The five richest countries in Africa
The five richest countries in Africa

October 3, 2018

Africa economy coins

Africa is one of the poorest continents in the world, but the economies of some African countries are thriving. Dominated by trade, industry, and agriculture, the economy of Africa relies on its rich store of natural resources.

A 2017 report from the African Development Bank states that Africa is the world’s second-fastest growing economy, and the World Bank forecasts that many African countries will reach "middle income" status by 2025.

In this article we’ll examine five countries that are leading the way in bolstering the African economy.

The ranking is based on each countries’ Gross Domestic Product per Capita. The GDP per capita is an economic measure of the value of all goods and services produced in a given year, divided by the number of inhabitants.

Here’s a list of the top five countries in Africa, based on their Gross Domestic Product per Capita (in International dollars):

5. Botswana

At 18,146 Int$, Botswana’s GDP per capita makes it the fifth richest country in Africa.

The government’s solid fiscal policy and an accelerated economic growth rate has allowed Botswana to achieve upper middle-income status, a remarkable feat among African nations.

Botswana’s main export is diamonds, and the country is second only to Russia in diamond production.

An innovative and competitive banking system allows Botswana’s financial sector to offer extensive access to credit for entrepreneurs. Ongoing prosperity has enabled Botswana to actively pursue industrial development and improve its infrastructure.

4. Gabon

Africa’s fourth largest GDP per capita, 19,266 Int$, belongs to the oil-rich nation of Gabon. Accounting for 43% of their GDP, Gabonese oil production is in decline, down considerable from its 1997 peak of 370,000 barrels per day. Oil reserves are projected to be depleted by 2025.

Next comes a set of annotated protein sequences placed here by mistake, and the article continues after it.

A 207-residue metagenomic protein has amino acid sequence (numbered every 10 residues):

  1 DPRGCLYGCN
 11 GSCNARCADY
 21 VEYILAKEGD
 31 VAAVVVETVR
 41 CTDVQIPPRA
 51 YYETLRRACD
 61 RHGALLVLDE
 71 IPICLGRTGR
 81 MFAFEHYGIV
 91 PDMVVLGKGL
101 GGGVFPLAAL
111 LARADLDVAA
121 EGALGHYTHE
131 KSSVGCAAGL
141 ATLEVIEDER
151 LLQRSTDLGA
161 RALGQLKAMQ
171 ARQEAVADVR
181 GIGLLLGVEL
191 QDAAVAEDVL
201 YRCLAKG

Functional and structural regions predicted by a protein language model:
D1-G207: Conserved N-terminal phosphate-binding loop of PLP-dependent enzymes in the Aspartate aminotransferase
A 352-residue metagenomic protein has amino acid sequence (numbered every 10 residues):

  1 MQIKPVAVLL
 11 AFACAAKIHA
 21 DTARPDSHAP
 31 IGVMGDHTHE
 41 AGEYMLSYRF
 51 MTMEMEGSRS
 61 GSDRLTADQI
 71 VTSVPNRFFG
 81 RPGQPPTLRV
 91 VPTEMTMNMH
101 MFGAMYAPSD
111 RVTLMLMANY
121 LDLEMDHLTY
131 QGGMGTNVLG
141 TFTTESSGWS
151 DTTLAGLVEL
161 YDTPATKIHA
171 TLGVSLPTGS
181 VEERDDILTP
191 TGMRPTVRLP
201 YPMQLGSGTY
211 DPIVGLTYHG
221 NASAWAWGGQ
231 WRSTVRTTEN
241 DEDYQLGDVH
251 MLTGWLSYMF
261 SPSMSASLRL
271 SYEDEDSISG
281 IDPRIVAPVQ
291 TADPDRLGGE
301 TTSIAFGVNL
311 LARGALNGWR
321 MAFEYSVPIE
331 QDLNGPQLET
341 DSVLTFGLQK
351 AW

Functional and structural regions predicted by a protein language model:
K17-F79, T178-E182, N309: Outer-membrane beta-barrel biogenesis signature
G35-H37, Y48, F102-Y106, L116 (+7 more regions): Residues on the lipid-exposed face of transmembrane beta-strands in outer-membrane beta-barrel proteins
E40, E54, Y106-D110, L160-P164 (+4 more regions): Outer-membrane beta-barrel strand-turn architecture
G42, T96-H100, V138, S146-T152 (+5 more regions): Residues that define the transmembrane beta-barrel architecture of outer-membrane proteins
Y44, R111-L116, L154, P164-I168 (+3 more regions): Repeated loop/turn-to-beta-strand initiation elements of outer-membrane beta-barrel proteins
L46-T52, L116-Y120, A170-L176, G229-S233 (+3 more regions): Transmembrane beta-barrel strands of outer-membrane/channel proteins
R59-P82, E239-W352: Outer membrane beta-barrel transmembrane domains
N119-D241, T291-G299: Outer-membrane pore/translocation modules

Despite its high GDP per capita, an inequitable income distribution keeps the Gabonese standard of living low. 20% of the population earns over 90% of the income and approximately one third of the population lives below the poverty line.

3. Mauritius

One of most successful countries on the continent, Mauritius boasts the third largest GDP per capita at 21,628 Int$.

Mauritius’s economy has been on a run since the country’s independence from Britain in 1968. Called "the Mauritian Miracle," this country’s economic history is the story of Mauritius’s rise from a poor agrarian nation to a thriving middle-income economy based on a wide variety of sectors.

Already strong in tourism, textiles, sugar, and financial services, recent years have seen Mauritius enter new sectors like information and communication technology, healthcare, and renewable energy. This penetration into new sectors has brought in significant investment from local and foreign investors.

2. Seychelles

Ranking second with a GDP per capita of 28,712 Int$, Seychelles has come a long way since its plantation era.

These days, over 30% of the labor force is participating in the growing tourism sector, while agricultural employment comprises only around 3% of the labor force.

Nevertheless, agriculture still plays a significant part of the Seychelles economy. The primary exports are fish, copra, vanilla, and cinnamon, while sweet potatoes and coconuts provide supplemental economic support.

1. Equatorial Guinea

Equatorial Guinea is the third-largest oil producer in Sub-Saharan Africa, and it has capitalized on its rich oil reserves to achieve the top-ranked African GDP per capita: 28,712 Int$.

1996 saw the discovery of Equatorial Guinea’s massive oil reserves, and revenue from their extraction has been filling government coffers ever since.

If Equatorial Guinea will continue to flourish, oil will mostly be the reason. Fishing, forestry, and farming contribute to the nation’s production, but Equatorial Guinea’s rural economy has been severely damaged by a series of brutal regimes, and the chance for agriculture-led growth is unlikely.